“When speaking with your friends, there’s a level of relaxation and total comfort because of the comparability of the individuals. That comparability does not exist between a boss and employee because one is in charge of the other, they’re not companions in their roles. Because of this, maintaining a true friendship may prove incredibly difficult and possibly unsustainable.”
Would you say it online?
Jacques-Edouard Sabatier is the co-founder and CEO of JOW, a personalized and automated grocery shopping experience. He considers a friendly relationship with a boss to be appropriate though a full on friendship may not be due to discretion.
“Being closed off at work can quickly alienate you from your peers and managers. Don’t be afraid to offer up some personal details about yourself or life. That being said, this can be taken too far especially when with your boss. Getting to know them is worthwhile for day to day work and networking purposes but a friendship may be too personal. Some things that are shared with friends, such as activities or struggles, aren’t posted online and you should use the same discrepancy with a boss.”
It may be natural
TextSanity is a technology company offering the ability to market your company via mass text messaging. Their CMO, Carrie Derocher, believes that two people can mesh so well that a friendship is certain.
Many people are natural socialites. They exude honesty, personality, connectability, and trust. Your boss may be this type of person. If you’re also the type of person who makes friends with everyone, a personal relationship with your boss may simply develop organically and that’s just how it goes sometimes. I don’t believe that this is inappropriate and the workplace should be accepting of people for who they are. But if you find yourself in a situation like this one be sure to keep in mind the atmosphere where this relationship is taking place.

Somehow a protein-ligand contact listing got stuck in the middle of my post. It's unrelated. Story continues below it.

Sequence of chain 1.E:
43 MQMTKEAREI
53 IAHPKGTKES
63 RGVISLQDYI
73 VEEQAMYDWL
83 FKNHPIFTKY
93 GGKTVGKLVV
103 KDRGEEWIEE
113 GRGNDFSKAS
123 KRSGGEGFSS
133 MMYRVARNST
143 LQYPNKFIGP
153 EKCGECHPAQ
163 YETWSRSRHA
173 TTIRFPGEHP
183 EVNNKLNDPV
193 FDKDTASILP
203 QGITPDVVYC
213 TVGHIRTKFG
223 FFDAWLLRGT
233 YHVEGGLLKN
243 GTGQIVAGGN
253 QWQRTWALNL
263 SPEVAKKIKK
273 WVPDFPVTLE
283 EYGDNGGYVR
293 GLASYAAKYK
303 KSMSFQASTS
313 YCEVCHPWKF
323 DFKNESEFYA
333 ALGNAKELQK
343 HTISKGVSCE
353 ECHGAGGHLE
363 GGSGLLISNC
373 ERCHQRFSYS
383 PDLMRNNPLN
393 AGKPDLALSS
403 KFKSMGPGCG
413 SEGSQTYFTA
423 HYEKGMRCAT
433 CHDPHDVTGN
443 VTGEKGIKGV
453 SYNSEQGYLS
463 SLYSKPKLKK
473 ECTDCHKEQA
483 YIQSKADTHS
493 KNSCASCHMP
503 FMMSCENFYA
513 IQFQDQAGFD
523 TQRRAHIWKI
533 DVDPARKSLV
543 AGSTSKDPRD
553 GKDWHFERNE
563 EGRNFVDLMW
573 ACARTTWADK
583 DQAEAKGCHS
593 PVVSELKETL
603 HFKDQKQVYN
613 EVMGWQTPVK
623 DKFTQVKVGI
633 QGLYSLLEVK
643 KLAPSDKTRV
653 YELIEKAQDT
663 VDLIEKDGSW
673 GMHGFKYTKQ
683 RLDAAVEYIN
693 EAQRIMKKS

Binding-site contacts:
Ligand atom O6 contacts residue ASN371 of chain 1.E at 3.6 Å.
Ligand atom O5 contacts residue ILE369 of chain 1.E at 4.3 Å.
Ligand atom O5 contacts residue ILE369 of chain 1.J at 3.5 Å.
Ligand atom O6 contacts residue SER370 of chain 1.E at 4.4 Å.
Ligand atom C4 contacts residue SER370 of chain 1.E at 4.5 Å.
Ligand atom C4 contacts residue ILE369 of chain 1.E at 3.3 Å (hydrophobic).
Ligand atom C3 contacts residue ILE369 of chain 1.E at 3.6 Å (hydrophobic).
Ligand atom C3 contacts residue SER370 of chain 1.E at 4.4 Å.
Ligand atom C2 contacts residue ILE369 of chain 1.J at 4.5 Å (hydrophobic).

Consider the chemistry
Personality types and differences come into play in any kind of work setting. Due to these things, certain relationships will be sustainable and others will not be. This extends to friendships. Gryphon Digital Mining is a carbon neutral bitcoin mining brand. Their director and CEO, Rob Chang, advises prudence.
“Your boss can be your friend, but it depends on the people involved as to how well that works. Some people should not work together because it can threaten their friendships. However, there are other people who are very good at separating their friendships and business. Those people are the ones in which such a relationship would thrive.”
Be aware of the repercussions
Mike Pasley is the founder of Famous IRL, a retailer for creative clothing apparel. He suggests that workplace friendship can bring personal downsides and it is necessary to be mindful of these things.
“Striving to be friends with your boss can tick off the people you’re working with because they may think you’re seeking preferential treatment. Irritating coworkers or causing internal strife is not something to be caught in the middle of. If the sole reason you desire friendship is for an advantage it’s best to rethink your approach. It’s also wise to consider the potential repercussions your boss may face from employees or upper management if they witness an overly friendly interaction. You don’t want to play a role in bringing trouble to another person.”